ABERDEEN PROVING GROUND, Md. (June 28, 2018) - There is a movement afoot to address the Army’s future command post capability requirements - pun certainly intended.

In lieu of stagnant and large tent-based command posts, the Army is looking to develop smaller, mobile command posts that are agile and just as effective as their “big brothers.”

“Large command posts are packed with effective mission command capabilities, but their large signatures makes them more detectable,” said Lisa Heidelberg, Mission Command Capabilities Division, or MCCD, chief for the U.S. Army Research, Development and Engineering Command's C4ISR center - CERDEC. 

“Now that we are facing peer and near-peer adversaries, we must develop technologies that allow for more mobile, smaller and dispersed command posts. That is how we will strike the proper balance between effectiveness and survivability,” she said.

CERDEC will preview these emerging command post concepts, and demonstrate its existing mobile command post technologies, at its Expeditionary Mission Command Science and Technology Objective, or EMC STO, Capstone event, scheduled for July 19, at Aberdeen Proving Ground, Maryland.

The event brings to a close the three-year EMC STO initiative, where CERDEC has produced multiple, Soldier-vetted mobile command post technology prototypes that have laid the groundwork for command post modernization.

As the Army’s applied research and advanced technology development center for command, control, communications, computers, surveillance, intelligence and reconnaissance - or C4ISR - innovation, CERDEC develops and matures capabilities that support Army Modernization priorities and enable tactical overmatch for the joint warfighter.

“Mission Command is the critical integrator to every combat operation,” said Chris Manning, director of CERDEC’s Command Power and Integration Directorate. “Our expertise in this area uniquely positions us to look at the Army’s command post requirements holistically, assess risk, and inform the Army of what’s possible and provide options.”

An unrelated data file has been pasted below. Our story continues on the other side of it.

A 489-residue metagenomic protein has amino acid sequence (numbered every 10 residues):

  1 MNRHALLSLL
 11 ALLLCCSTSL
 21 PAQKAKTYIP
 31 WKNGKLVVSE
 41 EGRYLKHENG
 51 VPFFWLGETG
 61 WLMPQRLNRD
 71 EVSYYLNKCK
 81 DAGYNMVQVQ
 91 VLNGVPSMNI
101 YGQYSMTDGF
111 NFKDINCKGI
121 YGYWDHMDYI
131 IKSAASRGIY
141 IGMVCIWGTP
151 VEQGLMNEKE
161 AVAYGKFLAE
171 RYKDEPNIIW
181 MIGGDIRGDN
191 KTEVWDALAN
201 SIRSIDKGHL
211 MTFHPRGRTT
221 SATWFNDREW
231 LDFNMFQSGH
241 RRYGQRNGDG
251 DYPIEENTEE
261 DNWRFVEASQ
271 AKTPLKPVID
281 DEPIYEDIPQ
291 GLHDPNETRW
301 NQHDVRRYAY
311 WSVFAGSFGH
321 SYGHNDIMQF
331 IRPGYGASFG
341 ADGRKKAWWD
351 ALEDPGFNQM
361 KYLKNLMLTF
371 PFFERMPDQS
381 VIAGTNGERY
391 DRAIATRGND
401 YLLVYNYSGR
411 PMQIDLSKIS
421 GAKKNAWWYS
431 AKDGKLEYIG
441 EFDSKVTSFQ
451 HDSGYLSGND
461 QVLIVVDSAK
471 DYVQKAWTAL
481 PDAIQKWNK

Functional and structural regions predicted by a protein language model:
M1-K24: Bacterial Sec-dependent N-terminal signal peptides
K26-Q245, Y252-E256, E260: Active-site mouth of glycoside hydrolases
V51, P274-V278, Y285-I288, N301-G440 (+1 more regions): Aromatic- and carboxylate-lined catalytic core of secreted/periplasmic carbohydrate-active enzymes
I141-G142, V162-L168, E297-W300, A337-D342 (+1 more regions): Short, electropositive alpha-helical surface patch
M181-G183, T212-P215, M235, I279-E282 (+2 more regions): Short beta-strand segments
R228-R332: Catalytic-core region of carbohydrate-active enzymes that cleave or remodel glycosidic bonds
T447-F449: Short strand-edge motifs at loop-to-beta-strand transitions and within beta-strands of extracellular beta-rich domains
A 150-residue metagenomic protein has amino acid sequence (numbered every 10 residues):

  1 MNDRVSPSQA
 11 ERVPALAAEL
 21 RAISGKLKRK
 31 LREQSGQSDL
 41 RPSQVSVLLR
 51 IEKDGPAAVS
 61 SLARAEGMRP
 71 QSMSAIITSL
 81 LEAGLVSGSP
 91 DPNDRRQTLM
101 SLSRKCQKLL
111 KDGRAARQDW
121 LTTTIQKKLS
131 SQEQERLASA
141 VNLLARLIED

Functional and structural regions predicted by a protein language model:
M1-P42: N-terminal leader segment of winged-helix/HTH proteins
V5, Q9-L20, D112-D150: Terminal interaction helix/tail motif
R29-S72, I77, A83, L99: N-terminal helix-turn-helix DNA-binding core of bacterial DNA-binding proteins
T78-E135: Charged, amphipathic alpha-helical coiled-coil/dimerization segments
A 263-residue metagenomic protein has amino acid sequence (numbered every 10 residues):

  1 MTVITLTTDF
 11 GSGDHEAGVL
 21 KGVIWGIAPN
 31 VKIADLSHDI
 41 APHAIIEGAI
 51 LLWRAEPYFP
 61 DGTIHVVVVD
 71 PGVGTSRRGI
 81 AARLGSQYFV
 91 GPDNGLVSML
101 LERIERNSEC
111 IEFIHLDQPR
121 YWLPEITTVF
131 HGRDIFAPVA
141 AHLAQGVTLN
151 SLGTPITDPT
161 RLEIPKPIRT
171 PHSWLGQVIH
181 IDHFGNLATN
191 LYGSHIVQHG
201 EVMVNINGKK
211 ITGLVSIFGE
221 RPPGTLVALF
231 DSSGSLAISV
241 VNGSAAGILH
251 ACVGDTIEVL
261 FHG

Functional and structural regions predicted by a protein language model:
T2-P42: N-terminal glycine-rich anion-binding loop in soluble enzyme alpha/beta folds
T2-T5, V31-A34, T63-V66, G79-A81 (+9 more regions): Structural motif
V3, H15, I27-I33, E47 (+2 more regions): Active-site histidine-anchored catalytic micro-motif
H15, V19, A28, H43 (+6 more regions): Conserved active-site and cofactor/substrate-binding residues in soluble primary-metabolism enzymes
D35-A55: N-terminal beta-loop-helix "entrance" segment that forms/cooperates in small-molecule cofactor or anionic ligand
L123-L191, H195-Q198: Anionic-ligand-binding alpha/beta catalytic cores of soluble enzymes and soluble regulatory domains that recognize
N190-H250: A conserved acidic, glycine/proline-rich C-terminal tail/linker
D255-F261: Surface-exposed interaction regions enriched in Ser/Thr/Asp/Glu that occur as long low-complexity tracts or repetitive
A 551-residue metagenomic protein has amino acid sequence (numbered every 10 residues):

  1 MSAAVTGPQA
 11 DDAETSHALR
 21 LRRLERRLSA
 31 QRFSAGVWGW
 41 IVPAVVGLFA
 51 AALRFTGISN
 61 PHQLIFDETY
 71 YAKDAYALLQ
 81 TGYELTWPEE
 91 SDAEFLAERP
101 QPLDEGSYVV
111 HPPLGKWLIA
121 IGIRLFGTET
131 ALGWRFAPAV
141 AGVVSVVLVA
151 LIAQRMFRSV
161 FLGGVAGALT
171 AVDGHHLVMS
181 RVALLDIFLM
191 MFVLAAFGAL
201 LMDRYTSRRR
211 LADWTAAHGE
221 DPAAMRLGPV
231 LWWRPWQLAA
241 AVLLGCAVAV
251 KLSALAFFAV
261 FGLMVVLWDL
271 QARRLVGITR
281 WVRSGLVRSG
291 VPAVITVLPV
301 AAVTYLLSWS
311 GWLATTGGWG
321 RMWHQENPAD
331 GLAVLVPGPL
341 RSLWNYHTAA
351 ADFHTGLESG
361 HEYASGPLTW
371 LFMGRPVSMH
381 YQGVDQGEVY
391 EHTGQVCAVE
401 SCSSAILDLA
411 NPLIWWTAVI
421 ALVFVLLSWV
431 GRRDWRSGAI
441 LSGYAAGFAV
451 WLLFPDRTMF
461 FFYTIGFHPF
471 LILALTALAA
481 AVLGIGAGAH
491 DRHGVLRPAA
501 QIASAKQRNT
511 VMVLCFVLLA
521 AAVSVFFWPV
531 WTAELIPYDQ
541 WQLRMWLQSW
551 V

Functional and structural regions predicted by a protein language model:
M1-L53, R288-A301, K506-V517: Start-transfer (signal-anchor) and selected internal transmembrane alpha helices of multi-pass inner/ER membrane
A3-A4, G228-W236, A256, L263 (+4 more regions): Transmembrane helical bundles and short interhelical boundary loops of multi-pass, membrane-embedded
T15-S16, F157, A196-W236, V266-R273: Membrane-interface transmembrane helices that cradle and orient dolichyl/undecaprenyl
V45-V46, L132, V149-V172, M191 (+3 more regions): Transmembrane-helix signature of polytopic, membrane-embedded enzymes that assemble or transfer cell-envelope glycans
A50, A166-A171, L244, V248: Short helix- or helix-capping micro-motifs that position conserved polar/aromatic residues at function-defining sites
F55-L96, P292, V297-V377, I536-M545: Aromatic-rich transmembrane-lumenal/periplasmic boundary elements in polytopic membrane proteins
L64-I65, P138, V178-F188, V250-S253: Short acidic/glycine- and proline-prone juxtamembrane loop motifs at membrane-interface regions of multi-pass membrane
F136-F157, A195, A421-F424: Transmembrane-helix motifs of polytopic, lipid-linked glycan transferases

CERDEC’s command post demonstrators, all featuring mobile capabilities, range from fully integrated ‘command post in a box’ shelters that can be vehicle transported and unloaded to ‘pull out’  command posts that can be set up from the back of a tactical vehicle with folding tables, monitors, power supplies and mission command capabilities.

These are powered by another critical STO component, CERDEC’s Energy Informed Operations, or EIO, management system. EIO uses an intelligent microgrid to allow Soldiers to interactively monitor, manage and distribute power.

“We’ve shaped our EMC STO capabilities based on the Soldier feedback during training events, and so far the feedback has been positive,” said Cyndi Carpenter, a branch chief in the MCCD. “In fact, the Observer Controller/Trainers at the National Training Center in Fort Irwin, California, continue to use our Tactical Computing Environment software situational awareness and collaboration software as their exercise control tool.”

TCE has officially transitioned to the Program Executive Office for Simulation, Training and Instrumentation, noted Carpenter.

Looking to the future, the event will also feature emerging capabilities for seamless, uninterrupted mission command that will untether the commander from the command post. These include unified voice management for two-way voice interoperability among disparate command post voice technologies; enhanced “hands free” gesture-and-voice-activated applications; analog to digital capabilities; a man-packable blue-force tracking device; and software to reduce the size, weight and power of command post displays, said Tyler Barton, CERDEC Command Post lead.  

“With additional research and development, we believe we can convert these future concepts into capabilities, but we don’t get to ‘effective’ and ‘survivable’ without mobility,” he said.

The EMC STO, which supports the Network Cross Function Team, is partnered with U.S Army Training and Doctrine Command, and has been executed under oversight from the Warfighter Technology Council.  Output from the EMC STO has already informed the Army’s future command post requirements, and many of the technologies have transitioned, or will soon transition, to Army Programs of Record.

Manning said he is proud of the capabilities this three-year effort has yielded, but stresses that it is imperative for the Army to continue building on this work. 

“We must keep pushing the realm of the possible,” Manning said, “so that our Soldiers have the tools they need to successfully complete their missions and return home safely.”